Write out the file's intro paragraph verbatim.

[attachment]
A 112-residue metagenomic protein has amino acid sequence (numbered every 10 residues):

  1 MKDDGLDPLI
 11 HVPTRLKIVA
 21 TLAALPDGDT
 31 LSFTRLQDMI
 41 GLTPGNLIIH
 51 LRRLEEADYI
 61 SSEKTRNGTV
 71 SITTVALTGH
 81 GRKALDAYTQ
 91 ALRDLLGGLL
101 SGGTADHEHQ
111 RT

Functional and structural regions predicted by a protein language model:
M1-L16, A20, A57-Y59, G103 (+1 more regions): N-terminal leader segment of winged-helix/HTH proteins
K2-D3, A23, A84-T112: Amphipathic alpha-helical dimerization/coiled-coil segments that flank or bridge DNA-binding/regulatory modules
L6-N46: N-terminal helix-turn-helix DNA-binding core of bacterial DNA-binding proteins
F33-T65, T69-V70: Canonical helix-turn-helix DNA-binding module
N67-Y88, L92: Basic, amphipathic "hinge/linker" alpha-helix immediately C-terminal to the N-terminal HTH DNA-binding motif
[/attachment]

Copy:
A 112-residue metagenomic protein has amino acid sequence (numbered every 10 residues):